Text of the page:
5. Brox JI, Reikeras O, Nygaard O, Sorensen R, Indahl A, Holm I, Keller A, Ingebrigtsen T, Grundnes O, Lange JE, Friis A (2006) Lumbar instrumented fusion compared with cognitive intervention and exercises in patients with chronic back pain after previous surgery for disc herniation: a prospective randomized controlled study. Pain 122:145–155

    Article  PubMed  Google Scholar 

  6. Buttermann GR, Garvey TA, Hunt AF, Transfeldt EE, Bradford DS, Boachie-Adjei O, Ogilvie JW (1998) Lumbar fusion results related to diagnosis. Spine 23:116–127

    Article  PubMed  CAS  Google Scholar 

  7. Cheung EV, Herman MJ, Cavalier R, Pizzutillo PD (2006) Spondylolysis and spondylolisthesis in children and adolescents: II. surgical management. J Am Acad Orthop Surg 14:488–498

    PubMed  Google Scholar 

  8. Christensen FB, Hansen ES, Laursen M, Thomsen K, Bunger CE (2002) Long-term functional outcome of pedicle screw instrumentation as a support for posterolateral spinal fusion: randomized clinical study with a 5-year follow-up. Spine 27:1269–1277

    Article  Google Scholar 

  9. Deyo RA, Nachemson A, Mirza SK (2004) Spinal-fusion surgery—the case for restraint. N Engl J Med 350:722–726

    Article  PubMed  CAS  Google Scholar 

  10. Deyo RA, Gray DT, Kreuter W, Mirza S, Martin BI (2005) United States trends in lumbar fusion surgery for degenerative conditions. Spine 30:1441–1445

    Article  PubMed  Google Scholar 

  11. Ekman P, Moller H, Hedlund R (2005) The long-term effect of posterolateral fusion in adult isthmic spondylolisthesis: a randomized controlled study. Spine J 5:36–44

    Article  PubMed  Google Scholar 

  12. Fairbank JC, Pynsent PB (2000) The oswestry disability index. Spine 25:2940–2953

    Article  PubMed  CAS  Google Scholar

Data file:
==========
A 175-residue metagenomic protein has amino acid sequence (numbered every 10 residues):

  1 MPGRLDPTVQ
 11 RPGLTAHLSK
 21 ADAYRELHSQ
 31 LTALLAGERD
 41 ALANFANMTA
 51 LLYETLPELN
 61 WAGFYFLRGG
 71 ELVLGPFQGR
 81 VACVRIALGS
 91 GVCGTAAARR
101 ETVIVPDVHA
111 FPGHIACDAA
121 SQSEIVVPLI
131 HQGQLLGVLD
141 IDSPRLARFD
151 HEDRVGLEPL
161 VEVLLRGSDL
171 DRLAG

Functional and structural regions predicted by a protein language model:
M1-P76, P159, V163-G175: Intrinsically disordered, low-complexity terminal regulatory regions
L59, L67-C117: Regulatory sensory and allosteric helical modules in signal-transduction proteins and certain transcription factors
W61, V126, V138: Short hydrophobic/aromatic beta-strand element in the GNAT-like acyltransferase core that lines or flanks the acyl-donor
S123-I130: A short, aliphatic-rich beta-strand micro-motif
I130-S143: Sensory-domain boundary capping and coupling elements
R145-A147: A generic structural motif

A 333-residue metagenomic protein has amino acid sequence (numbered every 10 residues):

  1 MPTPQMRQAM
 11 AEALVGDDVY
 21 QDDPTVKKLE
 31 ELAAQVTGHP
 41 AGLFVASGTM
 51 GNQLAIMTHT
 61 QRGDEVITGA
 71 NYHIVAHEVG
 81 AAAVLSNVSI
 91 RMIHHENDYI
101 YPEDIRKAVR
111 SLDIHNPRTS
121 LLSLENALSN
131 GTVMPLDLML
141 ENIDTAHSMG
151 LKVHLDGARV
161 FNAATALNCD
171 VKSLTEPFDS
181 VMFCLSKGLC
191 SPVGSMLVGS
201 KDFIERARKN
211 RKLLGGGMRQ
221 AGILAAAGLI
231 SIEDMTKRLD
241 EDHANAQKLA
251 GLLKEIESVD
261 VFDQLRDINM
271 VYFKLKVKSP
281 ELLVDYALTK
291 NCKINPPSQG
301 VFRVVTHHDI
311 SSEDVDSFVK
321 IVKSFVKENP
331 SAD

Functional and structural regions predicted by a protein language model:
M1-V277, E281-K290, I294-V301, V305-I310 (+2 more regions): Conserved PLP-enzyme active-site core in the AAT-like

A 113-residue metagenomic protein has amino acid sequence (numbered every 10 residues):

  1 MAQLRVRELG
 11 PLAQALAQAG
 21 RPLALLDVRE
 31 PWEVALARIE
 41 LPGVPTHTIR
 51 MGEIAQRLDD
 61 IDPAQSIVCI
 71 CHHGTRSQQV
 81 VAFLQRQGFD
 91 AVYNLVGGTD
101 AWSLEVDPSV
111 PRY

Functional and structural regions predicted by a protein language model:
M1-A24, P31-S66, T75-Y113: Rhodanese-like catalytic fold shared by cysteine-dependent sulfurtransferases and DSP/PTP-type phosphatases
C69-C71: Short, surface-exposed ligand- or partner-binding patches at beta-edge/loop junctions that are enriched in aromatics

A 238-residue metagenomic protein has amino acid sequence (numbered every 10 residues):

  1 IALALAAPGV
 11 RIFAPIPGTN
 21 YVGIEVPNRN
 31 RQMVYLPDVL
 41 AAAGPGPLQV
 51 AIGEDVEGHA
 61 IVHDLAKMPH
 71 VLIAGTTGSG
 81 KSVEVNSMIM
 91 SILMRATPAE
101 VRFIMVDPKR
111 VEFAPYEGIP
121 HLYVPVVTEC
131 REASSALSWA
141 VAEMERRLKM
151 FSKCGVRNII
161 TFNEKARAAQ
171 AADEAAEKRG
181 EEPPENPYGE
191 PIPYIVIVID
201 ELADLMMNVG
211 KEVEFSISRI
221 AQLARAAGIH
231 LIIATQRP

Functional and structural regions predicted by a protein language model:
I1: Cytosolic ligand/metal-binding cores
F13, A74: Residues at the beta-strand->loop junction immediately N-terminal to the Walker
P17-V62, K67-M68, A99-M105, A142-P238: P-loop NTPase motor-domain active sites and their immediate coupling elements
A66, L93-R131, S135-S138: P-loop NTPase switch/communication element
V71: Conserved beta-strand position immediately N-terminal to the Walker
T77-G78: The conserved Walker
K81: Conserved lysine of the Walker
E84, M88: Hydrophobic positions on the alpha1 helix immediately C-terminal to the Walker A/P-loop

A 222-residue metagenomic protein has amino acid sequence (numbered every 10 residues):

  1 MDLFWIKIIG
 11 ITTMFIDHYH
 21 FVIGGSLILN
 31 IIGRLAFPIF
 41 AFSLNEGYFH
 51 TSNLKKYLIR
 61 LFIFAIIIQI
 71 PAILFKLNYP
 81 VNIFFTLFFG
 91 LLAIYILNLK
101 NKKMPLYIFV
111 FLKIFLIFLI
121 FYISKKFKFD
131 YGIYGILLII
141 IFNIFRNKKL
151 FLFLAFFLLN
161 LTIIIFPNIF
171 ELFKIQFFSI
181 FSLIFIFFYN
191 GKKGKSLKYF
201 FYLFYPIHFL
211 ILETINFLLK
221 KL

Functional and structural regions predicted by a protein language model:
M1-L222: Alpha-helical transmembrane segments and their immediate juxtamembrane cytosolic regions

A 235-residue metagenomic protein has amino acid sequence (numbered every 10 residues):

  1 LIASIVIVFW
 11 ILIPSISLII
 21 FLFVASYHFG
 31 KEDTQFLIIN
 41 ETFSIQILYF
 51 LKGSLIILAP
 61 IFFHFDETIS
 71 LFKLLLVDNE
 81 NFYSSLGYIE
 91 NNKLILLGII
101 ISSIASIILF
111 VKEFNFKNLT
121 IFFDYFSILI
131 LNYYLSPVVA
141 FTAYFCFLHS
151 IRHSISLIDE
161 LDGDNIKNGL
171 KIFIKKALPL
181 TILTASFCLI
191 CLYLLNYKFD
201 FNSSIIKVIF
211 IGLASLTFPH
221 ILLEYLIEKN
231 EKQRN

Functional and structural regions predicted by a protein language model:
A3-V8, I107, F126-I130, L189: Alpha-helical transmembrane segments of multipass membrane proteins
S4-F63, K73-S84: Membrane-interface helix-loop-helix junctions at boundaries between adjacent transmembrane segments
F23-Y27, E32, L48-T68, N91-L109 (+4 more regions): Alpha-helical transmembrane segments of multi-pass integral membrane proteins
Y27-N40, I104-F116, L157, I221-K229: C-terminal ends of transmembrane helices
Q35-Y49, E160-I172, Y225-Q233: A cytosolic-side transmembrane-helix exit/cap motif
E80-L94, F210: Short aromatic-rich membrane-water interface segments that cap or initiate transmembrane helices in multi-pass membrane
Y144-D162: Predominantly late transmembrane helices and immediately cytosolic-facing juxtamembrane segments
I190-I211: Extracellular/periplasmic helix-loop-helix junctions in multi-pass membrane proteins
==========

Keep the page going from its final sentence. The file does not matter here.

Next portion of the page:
13. Fairbank J, Frost H, Wilson-MacDonald J, Yu LM, Barker K, Collins R (2005) Randomised controlled trial to compare surgical stabilisation of the lumbar spine with an intensive rehabilitation programme for patients with chronic low back pain: the MRC spine stabilisation trial. BMJ 330:1233

    Article  PubMed  Google Scholar 

  14. Fritzell P, Hagg O, Wessberg P, Nordwall A (2001) 2001 volvo award winner in clinical studies: lumbar fusion versus nonsurgical treatment for chronic low back pain: a multicenter randomized controlled trial from the Swedish lumbar spine study group. Spine 26:2521–2532

    Article  PubMed  CAS  Google Scholar 

  15. Fritzell P, Hagg O, Wessberg P, Nordwall A (2002) Chronic low back pain and fusion: a comparison of three surgical techniques: a prospective multicenter randomized study from the Swedish lumbar spine study group. Spine 27:1131–1141

    Article  PubMed  Google Scholar 

  16. Fritzell P, Hagg O, Nordwall (2006) A 5–10 years follow up in the Swedish lumbar spine study. Abstract A124, Spineweek 2004, Porto

  17. Gibson JN, Waddell G (2005) Surgery for degenerative lumbar spondylosis: updated cochrane review. Spine 30:2312–2320

    Article  PubMed  Google Scholar 

  18. Glaser J, Stanley M, Sayre H, Woody J, Found E, Spratt K (2003) A 10-year follow-up evaluation of lumbar spine fusion with pedicle screw fixation. Spine 28:1390–1395

    Article  PubMed  Google Scholar 

  19. Glassman S, Gornet MF, Branch C, Polly D Jr, Peloza J, Schwender JD, Carreon L (2006) MOS short form 36 and oswestry disability index outcomes in lumbar fusion: a multicenter experience. Spine J 6:21–26

    Article  PubMed  Google Scholar 

  20. Jacobs WC, Vreeling A, De KM (2006) Fusion for low-grade adult isthmic spondylolisthesis: a systematic review of the literature. Eur Spine J 15:391–402